* period < 2 minutes then time format YYMMDDhhmmss is used in

           Note the rounding down is based on UTC time, not local time.  This
           can lead to initially suprising results when rounding down to eg
           days in time zones other than GMT (UTC = GMT).  It may be clearer
           to understand if you use the -u option.

       -z width
           The -z option is for use during minting and allows user choice of
           width of time width field.  See also the -e option given in
           combination with -m to specify an implicit time field width under
           the description of the -e flag.  Valid widths are 6,10 or 12 chars
           corresponding respectively to: YYMMDD, YYMMDDhhmm, and YYMMDDhhmmss
           rounded down to the nearest day, or minute respectively.

           Note the rounding down is based on UTC time, not local time.  This
           can lead to initially suprising results when rounding down to eg
           days in time zones other than GMT (UTC = GMT).  It may be clearer
           to understand if you use the -u option.

       -g period
           The -g option is for use when checking hashcash stamps with the -c
           option and specifies a grace period for clock skew, ie if a
           hashcash stamp arrives with a date in the future or in the past it
           will not be rejected as having a futuristic date (or as being
           expired) unless it is more futuristic (or has been expired for
           longer) than this period.  The default is 2 days, which means as
           long as the sending system’s clock is no more than 2 days ahead (or
           2 days behind) of the receiving system’s clock, the hashcash stamp
           will still be accepted.

           The default units for grace period are seconds.  A single character
           suffix can be used to specify alternate units (m = minutes, h =
           hours, d = days, M = months, y = Y = years, and s = seconds).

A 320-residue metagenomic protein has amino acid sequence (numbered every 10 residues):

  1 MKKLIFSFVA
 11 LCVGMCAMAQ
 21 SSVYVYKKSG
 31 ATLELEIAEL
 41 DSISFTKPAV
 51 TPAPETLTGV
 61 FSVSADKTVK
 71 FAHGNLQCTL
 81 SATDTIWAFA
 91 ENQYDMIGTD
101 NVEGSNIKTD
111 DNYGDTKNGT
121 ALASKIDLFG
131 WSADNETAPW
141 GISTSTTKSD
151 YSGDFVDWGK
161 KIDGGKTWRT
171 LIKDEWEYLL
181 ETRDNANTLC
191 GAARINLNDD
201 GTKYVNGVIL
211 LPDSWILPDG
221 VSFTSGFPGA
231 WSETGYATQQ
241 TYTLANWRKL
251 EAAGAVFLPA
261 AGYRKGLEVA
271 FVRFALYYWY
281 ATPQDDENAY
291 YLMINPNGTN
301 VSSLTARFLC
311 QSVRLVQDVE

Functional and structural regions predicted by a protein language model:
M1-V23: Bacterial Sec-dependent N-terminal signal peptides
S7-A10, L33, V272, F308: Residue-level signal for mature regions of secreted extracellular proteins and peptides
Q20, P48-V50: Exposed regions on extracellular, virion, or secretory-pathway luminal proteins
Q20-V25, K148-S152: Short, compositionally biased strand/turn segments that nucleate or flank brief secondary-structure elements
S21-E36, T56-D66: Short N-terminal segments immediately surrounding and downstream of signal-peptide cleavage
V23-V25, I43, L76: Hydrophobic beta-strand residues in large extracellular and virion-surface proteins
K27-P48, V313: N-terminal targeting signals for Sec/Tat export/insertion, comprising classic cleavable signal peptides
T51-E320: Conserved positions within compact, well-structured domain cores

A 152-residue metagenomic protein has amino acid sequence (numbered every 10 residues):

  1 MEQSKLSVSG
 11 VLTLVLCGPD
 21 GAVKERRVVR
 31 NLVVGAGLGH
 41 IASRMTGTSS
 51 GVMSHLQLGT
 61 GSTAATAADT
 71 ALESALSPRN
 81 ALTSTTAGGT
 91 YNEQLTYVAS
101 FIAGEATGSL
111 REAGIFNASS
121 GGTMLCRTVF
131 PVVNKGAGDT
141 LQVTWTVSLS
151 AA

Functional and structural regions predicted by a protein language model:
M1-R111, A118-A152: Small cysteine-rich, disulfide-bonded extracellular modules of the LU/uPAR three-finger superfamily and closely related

-d  Store stamps in a double spend database.  If stamp has been seen
           before it will be rejected even if it is otherwise valid.  The
           default database file is database.sdb in the current directory.
           Only otherwise valid stamps will be stored in the database.  Only
           fully validated stamps will be stored in the database, unless the
           -y option is given.

       -f dbname
           Use dbname instead of default filename for double spend database.

       -p period
           Purges the database of expired stamps if the given time period has
           passed since the last time it was purged.  As a convenience -p now
           is equivalent to -p 0 both of which mean purge now, regardless of
           when the database was last purged.

           If used in combination with -j resource only the stamps minted for
           the given resource are purged.

           If used in combination with -k all stamps even un-expired stamps
           are purged.  Can be used in combination with -t time to expire as
           if the current time were the given time.

       -k  Use with option -p to request all stamps are purged rather than
           just expired ones.

       -j resource
           Use with option -p to request that just stamps matching the given
           resource name are to be purged, rather than the default which is to
           purge all expired stamps.  If the resource name is the empty
           string, all stamps are matched (this is equivalent to omitting the
           -j option).

           Note the -E, -M and -S type of match flags also apply to resources
           given with the -j resource flag.

       -s  Print timing information only, and don’t proceed to create a stamp.
           If combined with -b bits flag print estimate of how long the
           requested collision size would take to compute, if -s given by
           itself, just prints speed of the collision finder.  To print an
           estimate of how long the default number of bits would take use -b

       -h  Print short usage information.

       -v  Print more verbose informational output about the stamp minting or
           verification.  (If -v is the only argument, prints the tool version

       -V  Prints tool version number.

       -q  Batch mode.  Prints no information other than output.  This option